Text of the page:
“Why, Ravi?” Because, he said, “it’s not in the raga.” He was so worried about stepping out of that Lakshmanrekha of the raga… he wanted to make sure that the integrity of the raga is maintained… [By the] second concerto, he loosened up a little bit. And allowed a little bit of harmonic elements to come into play

Arguably the first step in such crossover dialogue— in the context of the genre of the Indian-instrument concerto—was taken by the American composer Alan Hovhaness, whose double concerto for violin, sitar and orchestra, Shambala (1969), was meant for Yehudi Menuhin and Ravi Shankar, but which was not performed till its recent premiere recording. Instead, Shankar himself went on to compose three concertos for sitar alone, while Amjad Ali Khan composed one, titled Samaagam, for sarod. Concerted works have also been composed for Carnatic violin (L. Subramaniam), Hindustani violin (Kala Ramnath), Veena (Jayanthi Kumaresh) and many others—indeed, such crossover projects are perhaps now more popular than ever before. Among such works, Hovhaness’s Shambala and Param Vir’s Raga Fields are perhaps the only concertante works for any Indian instrument written by a composer trained primarily in Western music.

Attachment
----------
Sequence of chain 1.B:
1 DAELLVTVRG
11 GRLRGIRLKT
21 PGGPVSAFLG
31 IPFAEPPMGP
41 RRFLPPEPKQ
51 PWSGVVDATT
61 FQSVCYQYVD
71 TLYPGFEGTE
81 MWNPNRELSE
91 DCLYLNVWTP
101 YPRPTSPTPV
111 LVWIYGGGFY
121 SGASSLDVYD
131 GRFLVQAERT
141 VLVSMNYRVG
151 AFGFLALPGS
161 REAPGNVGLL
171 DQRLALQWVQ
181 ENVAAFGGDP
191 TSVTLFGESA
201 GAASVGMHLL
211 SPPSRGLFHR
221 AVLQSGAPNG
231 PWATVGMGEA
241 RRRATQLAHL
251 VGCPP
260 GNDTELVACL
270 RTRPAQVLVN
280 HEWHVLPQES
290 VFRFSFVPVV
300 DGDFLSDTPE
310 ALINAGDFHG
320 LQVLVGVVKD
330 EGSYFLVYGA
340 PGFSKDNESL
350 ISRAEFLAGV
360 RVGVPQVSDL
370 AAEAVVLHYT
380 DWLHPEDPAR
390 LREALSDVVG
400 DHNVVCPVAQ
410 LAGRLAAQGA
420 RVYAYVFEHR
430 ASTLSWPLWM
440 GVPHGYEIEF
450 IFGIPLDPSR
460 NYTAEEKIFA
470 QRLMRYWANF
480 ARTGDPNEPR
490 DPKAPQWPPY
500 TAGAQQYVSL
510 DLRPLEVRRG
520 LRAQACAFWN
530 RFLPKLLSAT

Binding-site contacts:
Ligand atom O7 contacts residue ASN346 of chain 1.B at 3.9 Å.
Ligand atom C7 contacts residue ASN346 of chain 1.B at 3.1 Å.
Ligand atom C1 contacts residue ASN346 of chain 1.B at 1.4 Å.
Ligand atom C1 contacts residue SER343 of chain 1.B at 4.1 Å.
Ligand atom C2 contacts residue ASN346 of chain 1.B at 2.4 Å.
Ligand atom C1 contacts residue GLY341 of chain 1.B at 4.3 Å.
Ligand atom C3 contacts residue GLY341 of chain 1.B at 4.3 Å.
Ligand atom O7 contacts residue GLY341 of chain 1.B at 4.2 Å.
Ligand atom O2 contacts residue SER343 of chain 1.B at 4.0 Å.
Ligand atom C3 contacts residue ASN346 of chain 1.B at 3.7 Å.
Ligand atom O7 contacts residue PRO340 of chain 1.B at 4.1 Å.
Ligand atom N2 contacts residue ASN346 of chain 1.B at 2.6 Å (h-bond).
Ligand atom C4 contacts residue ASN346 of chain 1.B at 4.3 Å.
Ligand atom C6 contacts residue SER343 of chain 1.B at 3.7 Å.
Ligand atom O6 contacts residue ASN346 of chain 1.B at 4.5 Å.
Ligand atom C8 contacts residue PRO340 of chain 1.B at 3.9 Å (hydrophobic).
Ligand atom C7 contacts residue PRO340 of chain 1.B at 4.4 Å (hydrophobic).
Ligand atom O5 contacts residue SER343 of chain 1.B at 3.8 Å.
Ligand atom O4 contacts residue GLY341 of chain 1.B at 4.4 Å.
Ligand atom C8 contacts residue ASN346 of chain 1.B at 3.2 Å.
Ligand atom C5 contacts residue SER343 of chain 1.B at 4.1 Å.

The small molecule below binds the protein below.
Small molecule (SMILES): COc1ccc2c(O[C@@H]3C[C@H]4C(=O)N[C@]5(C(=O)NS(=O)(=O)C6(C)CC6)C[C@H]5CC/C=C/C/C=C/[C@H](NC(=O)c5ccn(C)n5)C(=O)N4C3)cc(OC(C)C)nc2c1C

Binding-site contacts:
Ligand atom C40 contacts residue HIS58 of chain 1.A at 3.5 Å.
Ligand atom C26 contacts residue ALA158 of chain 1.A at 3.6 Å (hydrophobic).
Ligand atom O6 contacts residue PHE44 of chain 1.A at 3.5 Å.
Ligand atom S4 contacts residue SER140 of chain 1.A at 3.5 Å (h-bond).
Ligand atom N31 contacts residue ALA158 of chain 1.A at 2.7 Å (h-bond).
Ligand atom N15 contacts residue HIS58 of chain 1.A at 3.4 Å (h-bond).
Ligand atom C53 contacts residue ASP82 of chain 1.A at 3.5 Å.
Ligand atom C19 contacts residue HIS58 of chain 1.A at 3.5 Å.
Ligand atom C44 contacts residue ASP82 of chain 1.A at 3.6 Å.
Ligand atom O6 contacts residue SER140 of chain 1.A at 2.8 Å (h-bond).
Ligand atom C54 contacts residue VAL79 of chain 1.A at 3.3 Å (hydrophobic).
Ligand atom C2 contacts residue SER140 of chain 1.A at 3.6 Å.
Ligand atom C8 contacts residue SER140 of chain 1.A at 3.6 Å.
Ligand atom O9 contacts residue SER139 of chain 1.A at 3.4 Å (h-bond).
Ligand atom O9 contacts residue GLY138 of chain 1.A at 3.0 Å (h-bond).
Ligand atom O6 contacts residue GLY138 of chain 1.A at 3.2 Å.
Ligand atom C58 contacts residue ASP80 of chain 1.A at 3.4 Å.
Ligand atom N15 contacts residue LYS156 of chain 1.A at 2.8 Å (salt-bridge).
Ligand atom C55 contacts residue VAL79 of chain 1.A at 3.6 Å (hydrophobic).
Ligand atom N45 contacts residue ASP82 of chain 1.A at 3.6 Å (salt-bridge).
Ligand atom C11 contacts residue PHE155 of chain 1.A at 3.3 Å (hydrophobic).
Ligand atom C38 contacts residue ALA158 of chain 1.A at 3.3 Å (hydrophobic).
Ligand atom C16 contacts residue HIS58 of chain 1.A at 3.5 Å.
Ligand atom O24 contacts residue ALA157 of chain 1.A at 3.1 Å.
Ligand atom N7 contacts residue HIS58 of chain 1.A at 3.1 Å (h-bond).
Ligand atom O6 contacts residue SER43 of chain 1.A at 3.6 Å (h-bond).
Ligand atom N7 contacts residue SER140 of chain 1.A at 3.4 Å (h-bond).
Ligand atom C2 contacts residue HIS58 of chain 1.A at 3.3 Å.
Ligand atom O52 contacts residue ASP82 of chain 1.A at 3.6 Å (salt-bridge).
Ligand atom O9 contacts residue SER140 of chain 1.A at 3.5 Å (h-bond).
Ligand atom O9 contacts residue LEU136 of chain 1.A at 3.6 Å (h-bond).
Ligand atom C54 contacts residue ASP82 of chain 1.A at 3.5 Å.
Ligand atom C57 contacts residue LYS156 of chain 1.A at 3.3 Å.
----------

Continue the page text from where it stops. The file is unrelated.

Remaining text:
There is, in fact, considerable diversity to this repertoire of crossover music, to which Hussain’s triple concerto brings some unique features. As with only two other concertante works that this writer knows— Carl Maria von Weber’s Konzertstück for piano and orchestra, and Richard Strauss’s Don Quixote for cello, viola and orchestra—Hussain’s triple concerto tells a story. This is the story that Hussain related in the press conference: